A 2.1 percent pay raise would match the increase service members received this year, roughly translating to about $50 more per month for many junior enlisted troops and another $115 for younger officers. Private sector wages are expected to grow by a rate of 2.4 percent, the spending plan notes, an indication that, like his predecessor in the White House, President Donald Trump is poised to pay for military modernization by eating into the Defense Department's personnel accounts.
PAY CHART: Every rate for every rank
The Defense Department's civilian employees stand to see a 1.9 percent pay bump.
"The goal here," Defense Department Comptroller John P. Roth said during an overview of the military's spending plan, "is to maintain the health of the force through a competitive compensation package that reflects the unique demands and sacrifices of our service members."
Overall, the administration's $603 billion defense spending request for fiscal year 2018, which begins Oct. 1, seeks an infusion of cash to further address the shortfalls that have sidelined warships and aircraft. It also calls for investing substantially in a variety of new weaponry and nuclear modernization.
Notably, the Trump budget request also seeks a boost of about 4,000 sailors for the Navy and another 4,000 airmen for the Air Force. Army and Marine Corps personnel numbers would remain steady at 2017 levels.
Those moves would result in an active-duty force of around 1.3 million service members, about 56,000 more than what Pentagon officials had planned just a few years ago.
The Navy Reserve would add 1,000 more personnel, the Air National Guard would add 900 more people and the Marine Corps Reserve would grow by 800.
The White House budget proposal also calls for a new base-closure round in fiscal 2021.
Congressional Republicans have said they hope to pack on another $37 billion to Trump's defense spending request, saying the administration's plan is insufficient given the military's perceived state of decline and the many national security challenges it faces. On Tuesday, Senate Armed Services Committee Chairman John McCain called Trump's plan "dead on arrival" in Congress.
It's not immediately clear whether lawmakers will seek to boost spending on military pay, as they did last year, though some have signaled support for providing a raise that tracks with the expected rise in average private sector wages.
In a written statement, retired Air Force Lt. Gen. Dana Atkins, president and CEO of the Military Officers Association of America, signaled the advocacy group's disappointment with Trump's proposed pay raise. Seven of the past eight have been below private-sector wage growth, he noted, a trend that, should it continue, could jeopardize the military's ability to retain a top-tier workforce.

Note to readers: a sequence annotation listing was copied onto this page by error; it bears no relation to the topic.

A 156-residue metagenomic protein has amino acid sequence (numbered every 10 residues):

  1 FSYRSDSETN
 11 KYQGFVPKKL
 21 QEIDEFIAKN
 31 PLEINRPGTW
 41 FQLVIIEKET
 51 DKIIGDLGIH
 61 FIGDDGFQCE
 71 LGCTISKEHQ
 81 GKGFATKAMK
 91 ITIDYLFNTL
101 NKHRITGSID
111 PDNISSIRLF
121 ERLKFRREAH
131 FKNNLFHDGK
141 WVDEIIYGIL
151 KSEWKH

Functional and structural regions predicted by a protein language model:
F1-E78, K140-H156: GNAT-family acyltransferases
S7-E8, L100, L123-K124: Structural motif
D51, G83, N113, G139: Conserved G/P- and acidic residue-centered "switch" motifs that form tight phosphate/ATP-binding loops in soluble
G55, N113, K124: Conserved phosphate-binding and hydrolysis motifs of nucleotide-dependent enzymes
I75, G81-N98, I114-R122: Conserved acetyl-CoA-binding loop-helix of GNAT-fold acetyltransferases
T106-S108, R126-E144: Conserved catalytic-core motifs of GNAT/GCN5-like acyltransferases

“As we enter our seventeenth year of continued conflict, putting America’s men and women in danger in places like Iraq, Afghanistan, Syria, the Korean peninsula and elsewhere around the globe, we should be providing more reasons for people to remain in service, not giving them reasons to leave,” Atkins's statement reads.
The Pentagon has been focused for years on reducing in its personnel costs, which officials have characterized as threatening the military's ability to modernize and maintain an advantage over its adversaries. The 2018 defense budget proposal reflects a $600 million funding decrease for pay and benefits overall, according to budget documents. Long-term projections envision $7.1 billion in personnel savings through 2022.
For instance, in 2018, officials want to tweak pharmacy co-pays so more troops and their families are compelled to choose less expensive mail-order services for prescription medications. That could save $400 million next year, according to the Pentagon. There are plans also to expand the use of tele-health services, which enable patients to be diagnosed over the phone as opposed to visiting a doctor's office, thus drive down costs.
By contrast, officials are seeking to improve upon the Pentagon's new blended retirement plan by offering matching contributions to enlisted personnel who serve beyond 26 years.
The administration's budget proposal faces a long legislative road before becoming law. Much of Trump's short- and long-term spending plans hinge on replacing current federal spending caps with new ones that dramatically increase defense funding and cut non-military programs.
Democrats have vowed to block those proposals, saying the military buildup can't come at the expense of other critical domestic safety-net programs.
Andrew deGrandpre is Military Times' senior editor and Pentagon bureau chief. On Twitter: @adegrandpre. Leo Shane III covers the White House and Congress. On Twitter: @LeoShane.